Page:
Legislative Advocacy

Policy changes deeply affect the health of immigrants, as fear of immigration enforcement leads to negative health outcomes and prevents people from accessing necessary health and social services.

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Cover All Kids

This bill closes the gaps in coverage and ensures that all children in the Commonwealth regardless of immigration status can access the specific health care services they need to learn and grow.

Do the immigrant children you serve face barriers to accessing health care because they don’t have adequate insurance coverage to cover all the services they need? Please contact Suzanne Curry at Health Care For All for more information or to share a de-identified story.

Cover All Kids Fact Sheet (English) (Spanish) (Portuguese)

Local Advocacy

Safe Communities Act

We are part of the Safe Communities Act Coalition and supported the original Safe Communities Act and the budget amendments to protect immigrant families. In 2019, we supported Immigrants’ Day (3/4/2019) at the MA State House organized by MIRA.


National Advocacy

Public Charge

In the last year, many policy changes have spread fear in immigrant communities which leads them to avoid seeking care for health conditions and decline necessary essential services to which they are entitled. The Trump Administration seeks to make it even more difficult for immigrant families and their US relatives and citizen children to access necessary services by changing the definition of “public charge.”

In short, people who are applying for visas or green cards to the US need to prove they are not likely to become dependent on the US government in the future. While previously immigration officials only asked whether people had received cash benefits, now health and other benefits may be considered in this determination. If this policy change goes through, immigrant families will be forced to choose between vital services and reuniting with their loved ones. But even worse, the fear created by the policy change will likely cause many more to unenroll from necessary benefits.  According to leading experts and published research, the proposal would lead to decreased participation by lawfully present immigrant families in essential services for which they are eligible. Already six major physicians organizations have declared their opposition to the sweeping rule.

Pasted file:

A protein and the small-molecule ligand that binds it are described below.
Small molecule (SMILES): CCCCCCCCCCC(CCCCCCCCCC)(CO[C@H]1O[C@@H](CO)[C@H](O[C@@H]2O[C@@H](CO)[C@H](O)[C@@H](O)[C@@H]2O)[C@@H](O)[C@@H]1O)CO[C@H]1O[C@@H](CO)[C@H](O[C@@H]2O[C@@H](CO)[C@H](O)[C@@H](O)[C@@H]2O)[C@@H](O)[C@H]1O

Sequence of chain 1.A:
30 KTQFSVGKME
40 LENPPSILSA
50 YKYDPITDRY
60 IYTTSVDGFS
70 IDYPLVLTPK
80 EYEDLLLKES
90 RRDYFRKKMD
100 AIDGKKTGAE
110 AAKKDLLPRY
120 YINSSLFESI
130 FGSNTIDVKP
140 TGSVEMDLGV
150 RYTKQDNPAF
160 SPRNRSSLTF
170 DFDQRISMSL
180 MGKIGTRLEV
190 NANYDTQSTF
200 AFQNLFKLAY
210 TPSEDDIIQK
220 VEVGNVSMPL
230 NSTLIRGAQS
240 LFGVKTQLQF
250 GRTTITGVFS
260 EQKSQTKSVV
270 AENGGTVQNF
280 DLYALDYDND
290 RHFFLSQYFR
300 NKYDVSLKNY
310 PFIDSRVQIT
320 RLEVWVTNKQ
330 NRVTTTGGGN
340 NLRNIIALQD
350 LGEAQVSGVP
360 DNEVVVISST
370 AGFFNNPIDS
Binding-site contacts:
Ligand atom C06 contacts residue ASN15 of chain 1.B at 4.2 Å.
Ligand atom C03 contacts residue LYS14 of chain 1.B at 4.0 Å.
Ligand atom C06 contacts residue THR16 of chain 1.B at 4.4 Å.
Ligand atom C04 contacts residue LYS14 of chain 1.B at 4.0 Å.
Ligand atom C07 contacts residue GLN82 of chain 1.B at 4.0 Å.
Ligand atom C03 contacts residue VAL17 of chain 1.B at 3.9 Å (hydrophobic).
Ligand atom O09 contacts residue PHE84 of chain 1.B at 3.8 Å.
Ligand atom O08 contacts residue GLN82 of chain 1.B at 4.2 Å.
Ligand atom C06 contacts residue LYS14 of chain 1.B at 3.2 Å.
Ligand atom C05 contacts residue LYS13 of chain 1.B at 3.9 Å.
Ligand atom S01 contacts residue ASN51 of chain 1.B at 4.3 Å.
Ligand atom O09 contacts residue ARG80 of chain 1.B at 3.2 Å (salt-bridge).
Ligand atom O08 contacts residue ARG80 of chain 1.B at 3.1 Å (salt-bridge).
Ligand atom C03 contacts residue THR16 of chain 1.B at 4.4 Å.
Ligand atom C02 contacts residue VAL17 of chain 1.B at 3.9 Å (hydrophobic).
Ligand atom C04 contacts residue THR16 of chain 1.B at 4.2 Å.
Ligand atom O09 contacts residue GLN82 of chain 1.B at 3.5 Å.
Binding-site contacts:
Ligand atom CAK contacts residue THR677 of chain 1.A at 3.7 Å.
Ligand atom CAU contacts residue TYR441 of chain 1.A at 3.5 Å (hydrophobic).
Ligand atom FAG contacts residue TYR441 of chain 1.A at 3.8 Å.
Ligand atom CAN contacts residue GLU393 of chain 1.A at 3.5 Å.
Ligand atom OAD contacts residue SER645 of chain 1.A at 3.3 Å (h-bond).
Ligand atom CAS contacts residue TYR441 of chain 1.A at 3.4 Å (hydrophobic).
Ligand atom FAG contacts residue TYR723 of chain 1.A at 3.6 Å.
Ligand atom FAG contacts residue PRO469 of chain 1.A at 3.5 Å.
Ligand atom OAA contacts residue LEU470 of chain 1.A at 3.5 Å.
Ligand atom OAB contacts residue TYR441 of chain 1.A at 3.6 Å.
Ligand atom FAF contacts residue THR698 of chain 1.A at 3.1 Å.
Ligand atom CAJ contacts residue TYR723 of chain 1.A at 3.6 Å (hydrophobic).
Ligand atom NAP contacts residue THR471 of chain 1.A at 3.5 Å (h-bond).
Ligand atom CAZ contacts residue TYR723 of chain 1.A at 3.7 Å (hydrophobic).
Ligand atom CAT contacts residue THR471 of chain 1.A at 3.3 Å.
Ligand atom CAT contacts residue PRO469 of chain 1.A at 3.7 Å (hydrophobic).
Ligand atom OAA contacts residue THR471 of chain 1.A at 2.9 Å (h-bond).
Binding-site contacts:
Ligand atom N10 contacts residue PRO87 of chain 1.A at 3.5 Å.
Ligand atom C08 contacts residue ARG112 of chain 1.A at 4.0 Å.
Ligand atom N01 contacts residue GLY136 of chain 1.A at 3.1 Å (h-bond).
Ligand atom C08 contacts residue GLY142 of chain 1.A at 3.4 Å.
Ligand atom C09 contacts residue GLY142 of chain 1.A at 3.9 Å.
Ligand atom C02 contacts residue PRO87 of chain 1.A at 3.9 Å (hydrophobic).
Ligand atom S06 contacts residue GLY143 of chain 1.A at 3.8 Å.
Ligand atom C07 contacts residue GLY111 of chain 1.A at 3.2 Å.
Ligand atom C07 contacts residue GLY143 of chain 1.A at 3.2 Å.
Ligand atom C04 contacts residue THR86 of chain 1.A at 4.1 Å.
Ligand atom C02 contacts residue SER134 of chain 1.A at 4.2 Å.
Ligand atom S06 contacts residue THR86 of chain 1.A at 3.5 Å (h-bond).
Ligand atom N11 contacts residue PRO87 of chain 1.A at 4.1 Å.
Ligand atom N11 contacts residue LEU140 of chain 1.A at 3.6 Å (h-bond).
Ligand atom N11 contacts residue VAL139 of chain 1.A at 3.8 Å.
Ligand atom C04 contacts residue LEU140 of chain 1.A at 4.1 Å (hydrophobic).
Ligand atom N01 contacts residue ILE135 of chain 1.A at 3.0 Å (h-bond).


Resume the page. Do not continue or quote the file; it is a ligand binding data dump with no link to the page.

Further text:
Details on the public charge rule change:

  • Under the proposed new rule, visa or Green Card applicants meeting the criteria below may be denied legal status on the basis of being found a potential “public charge":

    • Immigrants who earn less than 125% of the Federal Poverty Level ($31,375 for a family of four)

    • Immigrants who receive non-emergency Medicaid, Housing Assistance, Medicare Part D Low Income Subsidy or SNAP (food stamps)

    • Immigrants under 18 or over 61

    • Anyone with a health condition requiring treatment the affects the applicant's ability to work, attend school or care for themselves, unless they have access to private health insurance or resources to pay for treatment

    • DHS has also asked for input regarding whether the Children’s Health Insurance Program (CHIP) should be included, but it is not included in the proposed regulatory text

    • Some immigrants will not be affected, like refugees and asylees or those on special visas for victims of crime or domestic violence.

There are 2 main points to remember.

1) Nothing has changed. The policy is not yet in effect. The government will need to respond to public comments first, which is why it is important to generate many comments.

2) Keep your benefits! There is no reason to drop benefits at this point. The policy will be forward looking and will also have a 60-day grace period after it takes effect. People should continue to use and apply for benefits.

If you have questions about the rule or to organize a training in your institution, email the local Massachusetts Protecting Immigrant Families Campaign:

Mario Paredes; Maria R. Gonzales Albuixech; Andrew Cohen; Justin Lowe